Wednesday, January 6, 2010

Half Square Triangle Tutorial for Joanna

Happy New Year! I thought I would use the first post of the year to do a half-square triangle tutorial for my friend Joanna. She mentioned to me that she was going to make a quilt similar
to my red, aqua and white one but that she wouldn't be able to get all her points to match up like mine. Well, I used to struggle with that as well until I learned to make them this way. Hopefully, this tutorial might help other quilters not already using this method as well.

Let's start.
First of all, I think it is quite important to always have good tools. This tool pictured above is essential in this process. It's an Omnigrid 6.5" square ruler with diagonal lines! I use this ruler a lot!

I'm going to use two five inch squares. I am going to use my charm pack of Heather Bailey's new Nicey Jane fabrics and some Kona taupe to make a baby quilt. Obviously you can use any size.

Draw a diagonal line point to point on the reverse side of the piece of fabric that will show the line best. I am using a pen here--usually I use a retractable pencil. Use an invisible marker if you are worried about anything showing up on the back of the quilt.

Then lay the two fabrics right sides together and pin the corners. Next, sew LESS than a 1/4 inch on both sides of the line. The most important step in this process is to SEW A STRAIGHT LINE! Usually I use a guided quarter inch foot but mine is missing in action at the moment.

I also don't usually use orange thread, but I was too lazy to change what was in my machine at the moment. Here is what it looks like before cutting apart.

Ok, just rotary cut on the line. I'd like to mention too that many quilters use a 45mm rotary cutting blade but I find a 28mm is so much easier to handle and cuts just as well.

Ok, one of the reasons working with triangles can be tricky is because you are working with a bias edge. As you probably already know the bias is the stretchiest part of the fabric and distorts easily. Most of the time distortion comes during the pressing process. So, it is best not to over do it! Turn the fabric to the darkest side and with up and down motion only set the seam on the wrong side. Now open it up and press from the front.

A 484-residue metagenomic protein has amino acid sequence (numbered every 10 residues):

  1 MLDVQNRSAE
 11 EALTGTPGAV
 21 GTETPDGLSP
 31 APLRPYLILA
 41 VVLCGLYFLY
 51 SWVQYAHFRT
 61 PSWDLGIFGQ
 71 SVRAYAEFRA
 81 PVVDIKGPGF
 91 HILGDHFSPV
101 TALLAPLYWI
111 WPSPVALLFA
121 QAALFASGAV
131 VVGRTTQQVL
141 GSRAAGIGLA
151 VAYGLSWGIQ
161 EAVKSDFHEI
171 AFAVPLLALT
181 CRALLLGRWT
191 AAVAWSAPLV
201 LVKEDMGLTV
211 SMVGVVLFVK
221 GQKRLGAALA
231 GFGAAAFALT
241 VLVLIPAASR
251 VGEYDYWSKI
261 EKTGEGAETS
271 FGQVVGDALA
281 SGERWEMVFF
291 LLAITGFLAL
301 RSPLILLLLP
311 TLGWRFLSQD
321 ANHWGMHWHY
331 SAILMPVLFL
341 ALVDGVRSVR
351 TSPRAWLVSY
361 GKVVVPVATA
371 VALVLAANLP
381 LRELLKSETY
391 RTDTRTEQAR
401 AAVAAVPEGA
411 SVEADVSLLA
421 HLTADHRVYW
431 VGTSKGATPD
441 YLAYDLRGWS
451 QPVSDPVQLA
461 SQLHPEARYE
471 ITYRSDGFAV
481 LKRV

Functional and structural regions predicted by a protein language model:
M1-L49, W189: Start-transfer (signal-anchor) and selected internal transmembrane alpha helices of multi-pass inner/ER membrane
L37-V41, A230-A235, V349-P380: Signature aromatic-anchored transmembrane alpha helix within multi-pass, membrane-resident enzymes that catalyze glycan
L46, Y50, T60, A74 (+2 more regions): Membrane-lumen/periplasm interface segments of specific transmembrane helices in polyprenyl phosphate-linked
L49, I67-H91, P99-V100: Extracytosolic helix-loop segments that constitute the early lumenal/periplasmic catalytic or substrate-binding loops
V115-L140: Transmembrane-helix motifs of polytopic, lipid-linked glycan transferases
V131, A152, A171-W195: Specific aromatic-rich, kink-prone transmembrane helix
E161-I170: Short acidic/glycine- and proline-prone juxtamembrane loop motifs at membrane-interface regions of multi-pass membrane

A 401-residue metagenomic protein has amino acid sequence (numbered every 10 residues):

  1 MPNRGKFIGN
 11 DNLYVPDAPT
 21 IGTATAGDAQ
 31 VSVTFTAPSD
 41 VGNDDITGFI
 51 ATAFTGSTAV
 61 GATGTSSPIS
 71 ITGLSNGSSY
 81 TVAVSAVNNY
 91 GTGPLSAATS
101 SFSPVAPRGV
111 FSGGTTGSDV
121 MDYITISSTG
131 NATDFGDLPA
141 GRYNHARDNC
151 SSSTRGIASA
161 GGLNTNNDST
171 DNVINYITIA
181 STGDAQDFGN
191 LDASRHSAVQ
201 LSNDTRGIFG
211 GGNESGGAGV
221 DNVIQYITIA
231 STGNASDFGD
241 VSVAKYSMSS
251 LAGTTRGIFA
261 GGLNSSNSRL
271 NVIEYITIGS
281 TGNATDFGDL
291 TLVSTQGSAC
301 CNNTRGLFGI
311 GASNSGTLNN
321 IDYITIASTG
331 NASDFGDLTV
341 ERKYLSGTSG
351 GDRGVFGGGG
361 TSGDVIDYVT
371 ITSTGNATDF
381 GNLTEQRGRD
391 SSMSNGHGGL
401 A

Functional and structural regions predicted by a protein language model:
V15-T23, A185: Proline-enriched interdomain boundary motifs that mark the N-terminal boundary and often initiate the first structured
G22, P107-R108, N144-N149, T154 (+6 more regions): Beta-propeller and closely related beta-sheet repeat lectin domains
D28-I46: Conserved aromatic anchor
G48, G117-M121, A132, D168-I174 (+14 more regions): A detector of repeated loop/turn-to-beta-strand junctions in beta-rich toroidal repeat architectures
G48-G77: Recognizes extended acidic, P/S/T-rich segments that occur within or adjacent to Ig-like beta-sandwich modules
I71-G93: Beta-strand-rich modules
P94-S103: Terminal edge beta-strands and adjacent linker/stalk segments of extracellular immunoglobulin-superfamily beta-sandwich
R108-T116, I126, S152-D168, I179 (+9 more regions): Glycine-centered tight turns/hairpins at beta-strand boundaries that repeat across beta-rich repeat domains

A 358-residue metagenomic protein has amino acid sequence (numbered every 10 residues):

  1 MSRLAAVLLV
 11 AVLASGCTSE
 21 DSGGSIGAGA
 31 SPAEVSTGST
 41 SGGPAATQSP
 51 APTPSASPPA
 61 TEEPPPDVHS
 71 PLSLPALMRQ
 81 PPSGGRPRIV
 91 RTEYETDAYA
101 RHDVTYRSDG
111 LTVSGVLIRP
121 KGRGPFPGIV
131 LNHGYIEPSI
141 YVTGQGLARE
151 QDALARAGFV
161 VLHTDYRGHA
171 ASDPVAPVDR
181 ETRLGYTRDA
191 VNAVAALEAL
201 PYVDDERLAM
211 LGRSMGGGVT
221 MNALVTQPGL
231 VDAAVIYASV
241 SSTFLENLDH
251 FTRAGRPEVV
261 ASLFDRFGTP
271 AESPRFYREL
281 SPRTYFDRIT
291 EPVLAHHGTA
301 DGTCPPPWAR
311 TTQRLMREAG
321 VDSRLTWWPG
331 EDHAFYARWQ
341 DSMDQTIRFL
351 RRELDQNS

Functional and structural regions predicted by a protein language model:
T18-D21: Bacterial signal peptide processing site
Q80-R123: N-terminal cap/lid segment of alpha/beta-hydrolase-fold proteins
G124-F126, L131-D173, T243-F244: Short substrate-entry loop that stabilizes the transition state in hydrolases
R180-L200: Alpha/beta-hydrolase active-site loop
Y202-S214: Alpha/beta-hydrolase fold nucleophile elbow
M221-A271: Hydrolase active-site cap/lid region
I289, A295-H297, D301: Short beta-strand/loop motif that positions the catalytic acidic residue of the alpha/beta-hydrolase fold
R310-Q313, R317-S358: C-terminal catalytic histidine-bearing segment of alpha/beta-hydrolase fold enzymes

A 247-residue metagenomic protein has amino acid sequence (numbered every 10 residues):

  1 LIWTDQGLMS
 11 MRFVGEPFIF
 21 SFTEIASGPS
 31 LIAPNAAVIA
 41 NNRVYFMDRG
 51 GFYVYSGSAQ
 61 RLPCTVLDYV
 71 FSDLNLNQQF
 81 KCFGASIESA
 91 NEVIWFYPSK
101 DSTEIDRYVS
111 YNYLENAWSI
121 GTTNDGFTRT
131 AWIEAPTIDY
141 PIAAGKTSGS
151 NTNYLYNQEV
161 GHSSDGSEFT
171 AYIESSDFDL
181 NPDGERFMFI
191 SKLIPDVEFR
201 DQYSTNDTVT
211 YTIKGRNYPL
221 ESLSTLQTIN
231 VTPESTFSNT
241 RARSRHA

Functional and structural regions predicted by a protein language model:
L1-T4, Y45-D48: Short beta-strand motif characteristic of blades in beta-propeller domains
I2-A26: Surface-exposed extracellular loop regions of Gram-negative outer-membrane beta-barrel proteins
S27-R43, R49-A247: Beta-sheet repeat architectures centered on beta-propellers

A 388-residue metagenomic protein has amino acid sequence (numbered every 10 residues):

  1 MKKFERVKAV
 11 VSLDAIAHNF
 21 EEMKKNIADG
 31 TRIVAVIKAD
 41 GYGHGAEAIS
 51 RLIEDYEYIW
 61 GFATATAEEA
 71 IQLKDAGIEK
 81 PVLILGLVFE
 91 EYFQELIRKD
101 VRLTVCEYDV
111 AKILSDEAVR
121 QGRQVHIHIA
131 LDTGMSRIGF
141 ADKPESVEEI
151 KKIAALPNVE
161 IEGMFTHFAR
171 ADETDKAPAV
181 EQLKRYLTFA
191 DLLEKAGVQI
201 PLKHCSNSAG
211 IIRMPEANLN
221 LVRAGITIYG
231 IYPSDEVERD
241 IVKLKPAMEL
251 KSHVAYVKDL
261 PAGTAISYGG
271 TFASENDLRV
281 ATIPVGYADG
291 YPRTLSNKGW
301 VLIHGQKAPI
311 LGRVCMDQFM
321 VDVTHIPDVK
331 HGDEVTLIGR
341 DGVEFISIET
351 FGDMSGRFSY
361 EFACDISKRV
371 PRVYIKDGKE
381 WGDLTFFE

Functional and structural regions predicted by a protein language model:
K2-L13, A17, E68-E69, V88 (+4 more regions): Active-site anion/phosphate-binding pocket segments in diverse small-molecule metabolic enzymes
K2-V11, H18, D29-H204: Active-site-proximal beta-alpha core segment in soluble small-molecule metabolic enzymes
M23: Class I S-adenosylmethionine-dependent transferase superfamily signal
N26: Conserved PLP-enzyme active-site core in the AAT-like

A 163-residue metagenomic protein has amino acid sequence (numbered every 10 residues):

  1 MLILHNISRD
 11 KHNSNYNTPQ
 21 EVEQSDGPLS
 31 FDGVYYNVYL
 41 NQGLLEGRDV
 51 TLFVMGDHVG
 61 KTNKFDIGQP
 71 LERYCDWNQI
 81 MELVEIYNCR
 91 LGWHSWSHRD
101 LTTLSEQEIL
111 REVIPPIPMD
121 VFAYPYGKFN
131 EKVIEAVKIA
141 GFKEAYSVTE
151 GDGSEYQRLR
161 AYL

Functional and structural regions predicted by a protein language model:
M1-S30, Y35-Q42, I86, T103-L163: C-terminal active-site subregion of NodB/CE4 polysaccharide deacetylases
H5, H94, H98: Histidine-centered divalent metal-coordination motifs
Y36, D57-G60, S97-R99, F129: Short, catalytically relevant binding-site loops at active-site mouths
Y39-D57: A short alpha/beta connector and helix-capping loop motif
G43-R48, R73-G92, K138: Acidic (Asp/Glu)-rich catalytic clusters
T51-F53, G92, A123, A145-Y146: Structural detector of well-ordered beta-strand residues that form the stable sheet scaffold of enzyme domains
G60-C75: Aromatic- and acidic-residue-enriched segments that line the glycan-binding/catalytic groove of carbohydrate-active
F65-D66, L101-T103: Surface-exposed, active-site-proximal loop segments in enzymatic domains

Looks like this...

Now, the final step is to trim down the square to exactly 4.5" Use the ruler for this and make sure the diagonal on the ruler is exactly over the diagonal of your fabric. You also need to make sure that the 4.5" mark has room on both sides. You will be able to tell if you sewed your lines straight if your diagonals overlap exactly!

This picture shows that the one side has already been cut. Flip it around and do the other side.

Here are the two half square triangle units showing about how much you will actually trim off. Each square is exactly the same size so sewing together is much easier. I also recommend using pins while sewing units together until you get really good at matching units up! ESPECIALLY for the longer lengths together. I used to hate pinning, but if you just give in to it and realize it is all part of the process for perfectly matching points--you will get used to it and not mind it so much either! LOL.

Hope this was helpful. :)


Corrie said...

cool thanks for that! I have a lot of charm squares floating around and wanted something to progress on from just a plain charm squares all sewn together quilt!

perfect! thanks for sharing!

Joanna Myers said...

Aw, thanks, Jen! I will go and pick up an omnigrid. Hoping to have more space for crafting in the new house, and therefore more patience!

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